Leading research demonstrates coachability strongly influences leaders’ ability to adapt to changing circumstances.  Adaptability involves rapidly modulating one’s behavior to adjust to novel internal organizational issues and external environmental factors.

So, how does coachability enhance adaptability?

First, understanding how to effectively change behavior to cope with these internal and external organizational demands requires that employees possess role, process, and goal clarity.

A greater understanding of one’s specific role and responsibilities, the process(es) best utilized for fulfilling those responsibilities, and the resulting impact on individual and team success allows individuals to perform more effectively across a variety of contexts (e.g., familiar and unfamiliar environments). 

Taken together, when leaders proactively seek feedback from a variety of sources, internalize this information, and subsequently leverage the feedback, it positions them to rapidly adjust behaviors, as a result of this increased clarity. 

In other words, proactively seeking feedback in a way that elicits the provision of high-quality, actionable information – rather than waiting for it to be provided – allows leaders to more quickly obtain the insights needed to pivot and adapt.  Of course, this rests on the assumption these leaders not only solicit feedback, but listen intently and enact the feedback to effectively modify behavior.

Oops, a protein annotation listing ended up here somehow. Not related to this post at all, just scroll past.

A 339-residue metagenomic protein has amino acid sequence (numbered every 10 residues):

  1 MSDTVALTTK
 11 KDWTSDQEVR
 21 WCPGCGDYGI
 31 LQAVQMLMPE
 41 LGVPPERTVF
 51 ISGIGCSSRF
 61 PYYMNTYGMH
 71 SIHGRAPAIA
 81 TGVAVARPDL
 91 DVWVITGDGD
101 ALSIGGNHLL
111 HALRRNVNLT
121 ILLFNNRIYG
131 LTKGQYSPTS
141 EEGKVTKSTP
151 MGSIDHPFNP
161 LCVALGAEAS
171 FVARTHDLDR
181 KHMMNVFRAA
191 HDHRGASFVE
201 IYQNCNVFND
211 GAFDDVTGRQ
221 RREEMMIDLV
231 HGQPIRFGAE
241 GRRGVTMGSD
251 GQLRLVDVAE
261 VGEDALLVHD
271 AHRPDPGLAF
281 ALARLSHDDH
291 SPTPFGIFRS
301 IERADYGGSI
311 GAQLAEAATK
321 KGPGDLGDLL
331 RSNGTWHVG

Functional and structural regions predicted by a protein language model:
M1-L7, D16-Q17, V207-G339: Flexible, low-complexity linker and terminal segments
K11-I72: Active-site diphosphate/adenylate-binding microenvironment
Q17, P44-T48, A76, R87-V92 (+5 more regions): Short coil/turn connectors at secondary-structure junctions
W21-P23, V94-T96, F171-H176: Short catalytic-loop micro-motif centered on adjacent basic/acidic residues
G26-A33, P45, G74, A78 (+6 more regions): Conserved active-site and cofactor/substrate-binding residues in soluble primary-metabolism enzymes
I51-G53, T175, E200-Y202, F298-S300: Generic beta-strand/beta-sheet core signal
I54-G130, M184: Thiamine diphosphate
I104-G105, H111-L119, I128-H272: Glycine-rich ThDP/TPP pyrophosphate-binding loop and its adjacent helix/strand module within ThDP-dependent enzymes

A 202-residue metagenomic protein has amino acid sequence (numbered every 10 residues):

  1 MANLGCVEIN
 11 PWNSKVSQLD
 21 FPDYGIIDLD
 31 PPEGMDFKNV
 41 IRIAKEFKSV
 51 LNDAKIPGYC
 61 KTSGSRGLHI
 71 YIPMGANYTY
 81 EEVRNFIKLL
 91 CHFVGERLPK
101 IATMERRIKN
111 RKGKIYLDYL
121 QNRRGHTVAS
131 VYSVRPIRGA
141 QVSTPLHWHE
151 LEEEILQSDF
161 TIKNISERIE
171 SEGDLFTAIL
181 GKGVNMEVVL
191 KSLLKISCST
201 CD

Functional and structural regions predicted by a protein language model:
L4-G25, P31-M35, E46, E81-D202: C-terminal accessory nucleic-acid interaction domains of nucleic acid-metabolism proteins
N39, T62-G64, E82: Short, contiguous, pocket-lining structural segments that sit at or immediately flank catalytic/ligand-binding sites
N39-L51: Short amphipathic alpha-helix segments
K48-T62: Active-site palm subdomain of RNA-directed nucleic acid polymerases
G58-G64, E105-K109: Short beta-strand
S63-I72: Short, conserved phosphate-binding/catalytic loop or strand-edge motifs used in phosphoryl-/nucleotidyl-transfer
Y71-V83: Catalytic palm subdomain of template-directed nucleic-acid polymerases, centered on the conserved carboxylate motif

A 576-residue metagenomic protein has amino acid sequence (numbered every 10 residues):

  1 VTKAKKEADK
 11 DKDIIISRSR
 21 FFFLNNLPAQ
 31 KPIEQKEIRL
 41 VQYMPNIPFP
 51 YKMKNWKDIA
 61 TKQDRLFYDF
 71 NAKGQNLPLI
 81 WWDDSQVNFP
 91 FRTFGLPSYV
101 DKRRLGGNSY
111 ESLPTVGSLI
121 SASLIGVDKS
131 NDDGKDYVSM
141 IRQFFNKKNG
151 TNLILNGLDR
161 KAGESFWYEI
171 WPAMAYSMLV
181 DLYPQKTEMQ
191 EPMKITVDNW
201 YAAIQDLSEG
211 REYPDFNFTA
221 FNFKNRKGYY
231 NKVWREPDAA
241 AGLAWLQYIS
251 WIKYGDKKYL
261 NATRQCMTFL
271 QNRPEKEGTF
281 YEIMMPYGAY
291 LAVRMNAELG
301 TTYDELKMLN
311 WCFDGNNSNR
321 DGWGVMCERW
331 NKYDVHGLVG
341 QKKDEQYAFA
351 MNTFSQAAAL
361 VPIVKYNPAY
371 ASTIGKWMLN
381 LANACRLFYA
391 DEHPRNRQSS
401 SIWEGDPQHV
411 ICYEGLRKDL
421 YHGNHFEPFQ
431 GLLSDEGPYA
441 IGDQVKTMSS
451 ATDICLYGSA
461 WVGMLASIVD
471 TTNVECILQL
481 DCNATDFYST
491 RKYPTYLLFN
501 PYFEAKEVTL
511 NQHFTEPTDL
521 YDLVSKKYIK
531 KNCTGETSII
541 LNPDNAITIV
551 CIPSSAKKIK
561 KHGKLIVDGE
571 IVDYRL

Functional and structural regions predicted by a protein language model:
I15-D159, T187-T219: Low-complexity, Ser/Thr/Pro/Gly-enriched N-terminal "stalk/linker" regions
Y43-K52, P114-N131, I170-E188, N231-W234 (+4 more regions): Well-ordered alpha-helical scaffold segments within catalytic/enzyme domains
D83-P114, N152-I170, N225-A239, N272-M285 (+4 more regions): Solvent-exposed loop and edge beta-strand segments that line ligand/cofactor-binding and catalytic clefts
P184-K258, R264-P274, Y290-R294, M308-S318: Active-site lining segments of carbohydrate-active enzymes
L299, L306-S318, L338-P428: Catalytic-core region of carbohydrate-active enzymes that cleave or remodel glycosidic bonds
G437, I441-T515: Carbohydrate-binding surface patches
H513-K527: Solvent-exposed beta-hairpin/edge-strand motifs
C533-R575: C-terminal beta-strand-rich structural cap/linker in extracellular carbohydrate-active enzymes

Managing Change through Coachability

While coachability enhances leaders’ ability to navigate change-bound contexts, it also improves their ability to successfully manage change within their respective teams.

Extensive research indicates highly effective leaders and coaches personalize learning, coaching, and development to fit the specific individuals they lead.  During times of change, impactful leaders generate buy-in and maintain commitment in their teams through involving them in the change effort, providing rationale while remaining open to others’ ideas, and addressing emotional reactions to change. 

However, not all employees respond to the same style of change leadership. 

As such, it’s incumbent upon leaders to uncover and understand how to effectively engage and motivate the various, unique individuals they lead.  This allows leaders to manage change and ensure motivated buy-in within their teams.